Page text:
1 warning generated.

$ clang++ --version
clang version 3.8.1 (tags/RELEASE_381/final)

For comparison, this is what GCC does:

$ g++ -Wall -Wextra example.cpp
(no warning)

$ g++ -Wall -Wmissing-field-initializers example.cpp
example.cpp: In function ‘int main()’
example.cpp:16:17: warning: missing initializer for member ‘A::j’ [-Wmissing-field-initializers]
   A a = {1, 2, 3};

In summary:

  • For Clang, I would recommend -Wno-missing-braces -Wmissing-field-initializers to silence the warning without loosing other useful warnings
  • GCC does not complain in the original std::array<int, 1> x = { 0 }; example, so there is no need to disable any warnings. However, I would recommend to enable -Wmissing-field-initializers (or use -Wextra), as it is not enabled by -Wall.
  • Can you use -Wno-missing-braces with -Wall ? I.e. "all except no-missing-braces"? – David Doria Nov 21 '16 at 21:20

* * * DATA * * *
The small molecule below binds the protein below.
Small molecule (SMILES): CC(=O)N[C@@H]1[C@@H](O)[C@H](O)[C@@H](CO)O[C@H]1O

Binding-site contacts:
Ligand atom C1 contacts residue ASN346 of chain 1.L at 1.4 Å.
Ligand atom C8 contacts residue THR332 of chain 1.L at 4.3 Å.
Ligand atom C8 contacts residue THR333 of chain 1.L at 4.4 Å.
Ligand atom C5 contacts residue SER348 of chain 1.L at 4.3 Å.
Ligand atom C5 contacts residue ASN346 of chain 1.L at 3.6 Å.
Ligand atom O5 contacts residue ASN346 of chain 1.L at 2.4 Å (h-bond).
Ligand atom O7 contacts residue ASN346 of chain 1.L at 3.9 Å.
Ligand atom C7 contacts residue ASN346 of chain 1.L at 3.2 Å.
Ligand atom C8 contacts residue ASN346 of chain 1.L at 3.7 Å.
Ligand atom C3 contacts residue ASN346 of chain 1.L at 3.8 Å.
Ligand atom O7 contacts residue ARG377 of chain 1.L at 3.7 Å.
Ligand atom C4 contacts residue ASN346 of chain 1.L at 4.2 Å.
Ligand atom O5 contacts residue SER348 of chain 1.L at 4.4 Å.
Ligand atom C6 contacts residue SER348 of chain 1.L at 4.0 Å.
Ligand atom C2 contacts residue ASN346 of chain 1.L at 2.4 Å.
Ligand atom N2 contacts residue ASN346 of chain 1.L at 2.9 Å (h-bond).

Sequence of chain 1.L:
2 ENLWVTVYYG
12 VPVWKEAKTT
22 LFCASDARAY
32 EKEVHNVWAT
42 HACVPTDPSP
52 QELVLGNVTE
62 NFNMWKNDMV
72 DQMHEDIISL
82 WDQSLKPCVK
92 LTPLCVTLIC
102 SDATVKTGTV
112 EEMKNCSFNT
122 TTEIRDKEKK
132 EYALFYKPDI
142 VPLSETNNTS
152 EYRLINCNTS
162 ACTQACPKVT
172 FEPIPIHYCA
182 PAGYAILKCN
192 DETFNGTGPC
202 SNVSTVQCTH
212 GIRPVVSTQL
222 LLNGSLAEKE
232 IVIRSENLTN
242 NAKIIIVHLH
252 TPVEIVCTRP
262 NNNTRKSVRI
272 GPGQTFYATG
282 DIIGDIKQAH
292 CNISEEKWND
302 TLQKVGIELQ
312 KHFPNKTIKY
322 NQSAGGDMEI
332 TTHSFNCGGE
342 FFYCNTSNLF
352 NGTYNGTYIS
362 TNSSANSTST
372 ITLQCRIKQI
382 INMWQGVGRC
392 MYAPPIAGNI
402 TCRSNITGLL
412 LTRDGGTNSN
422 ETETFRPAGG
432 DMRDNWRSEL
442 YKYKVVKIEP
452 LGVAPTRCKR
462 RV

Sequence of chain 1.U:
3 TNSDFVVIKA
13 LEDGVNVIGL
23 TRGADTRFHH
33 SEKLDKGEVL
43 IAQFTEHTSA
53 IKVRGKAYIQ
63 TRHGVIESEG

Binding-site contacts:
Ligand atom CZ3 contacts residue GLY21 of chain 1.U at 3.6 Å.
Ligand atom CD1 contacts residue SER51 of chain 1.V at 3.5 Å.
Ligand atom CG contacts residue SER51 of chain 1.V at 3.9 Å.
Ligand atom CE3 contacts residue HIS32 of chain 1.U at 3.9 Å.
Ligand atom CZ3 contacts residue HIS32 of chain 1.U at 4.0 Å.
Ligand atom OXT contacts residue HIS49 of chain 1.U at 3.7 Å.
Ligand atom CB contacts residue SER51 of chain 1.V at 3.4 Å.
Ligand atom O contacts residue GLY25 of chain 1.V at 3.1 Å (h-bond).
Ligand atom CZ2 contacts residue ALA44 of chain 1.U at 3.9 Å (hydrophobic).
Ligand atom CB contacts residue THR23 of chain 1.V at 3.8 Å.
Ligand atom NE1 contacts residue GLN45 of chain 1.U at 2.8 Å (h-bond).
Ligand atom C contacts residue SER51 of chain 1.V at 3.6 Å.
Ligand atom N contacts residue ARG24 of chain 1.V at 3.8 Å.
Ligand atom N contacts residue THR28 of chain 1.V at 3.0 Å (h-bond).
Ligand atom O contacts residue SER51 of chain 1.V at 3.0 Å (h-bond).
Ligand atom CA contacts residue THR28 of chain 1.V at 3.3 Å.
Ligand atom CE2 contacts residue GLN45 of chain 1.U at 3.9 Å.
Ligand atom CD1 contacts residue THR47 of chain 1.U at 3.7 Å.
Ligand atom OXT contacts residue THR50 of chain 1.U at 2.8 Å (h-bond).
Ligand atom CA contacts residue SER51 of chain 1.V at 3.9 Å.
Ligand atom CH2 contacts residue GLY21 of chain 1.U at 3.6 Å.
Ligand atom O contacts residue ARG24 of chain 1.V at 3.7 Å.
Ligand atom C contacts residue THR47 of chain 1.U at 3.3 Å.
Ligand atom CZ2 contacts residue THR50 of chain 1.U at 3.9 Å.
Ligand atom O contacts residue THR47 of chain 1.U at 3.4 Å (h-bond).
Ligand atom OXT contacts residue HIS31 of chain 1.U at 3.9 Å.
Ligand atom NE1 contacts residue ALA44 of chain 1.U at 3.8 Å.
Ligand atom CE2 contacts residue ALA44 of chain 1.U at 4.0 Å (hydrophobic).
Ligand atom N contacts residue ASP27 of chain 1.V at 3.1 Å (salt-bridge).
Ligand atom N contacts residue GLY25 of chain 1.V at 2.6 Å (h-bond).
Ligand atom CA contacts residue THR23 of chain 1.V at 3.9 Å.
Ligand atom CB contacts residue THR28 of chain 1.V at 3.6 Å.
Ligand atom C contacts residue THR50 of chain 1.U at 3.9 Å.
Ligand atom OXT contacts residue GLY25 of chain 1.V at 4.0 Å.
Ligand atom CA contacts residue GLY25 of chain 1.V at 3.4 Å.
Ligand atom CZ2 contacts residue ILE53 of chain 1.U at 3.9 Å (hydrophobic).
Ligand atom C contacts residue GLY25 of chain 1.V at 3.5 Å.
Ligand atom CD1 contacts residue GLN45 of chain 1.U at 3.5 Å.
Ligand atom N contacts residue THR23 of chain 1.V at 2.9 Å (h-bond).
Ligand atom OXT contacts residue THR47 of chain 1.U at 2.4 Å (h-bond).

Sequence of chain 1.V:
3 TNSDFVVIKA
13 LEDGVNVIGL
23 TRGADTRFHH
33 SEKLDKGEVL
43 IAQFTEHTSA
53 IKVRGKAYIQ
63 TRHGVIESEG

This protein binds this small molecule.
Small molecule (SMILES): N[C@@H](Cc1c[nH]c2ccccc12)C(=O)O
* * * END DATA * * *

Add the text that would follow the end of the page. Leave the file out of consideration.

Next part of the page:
• @DavidDoria Yes you can – romeric Apr 20 '17 at 0:08

Clang 6.0 suppresses the warning about missing braces. The svn log says:

Suppress -Wmissing-braces warning when aggregate-initializing a struct with a single field that is itself an aggregate. In C++, such initialization of std::array types is guaranteed to work by the standard, is completely idiomatic, and the "suggested" alternative from Clang was technically invalid.

So I would omit the braces and disable -Wmissing-braces for Clang prior to 6.0 if it needs to be supported.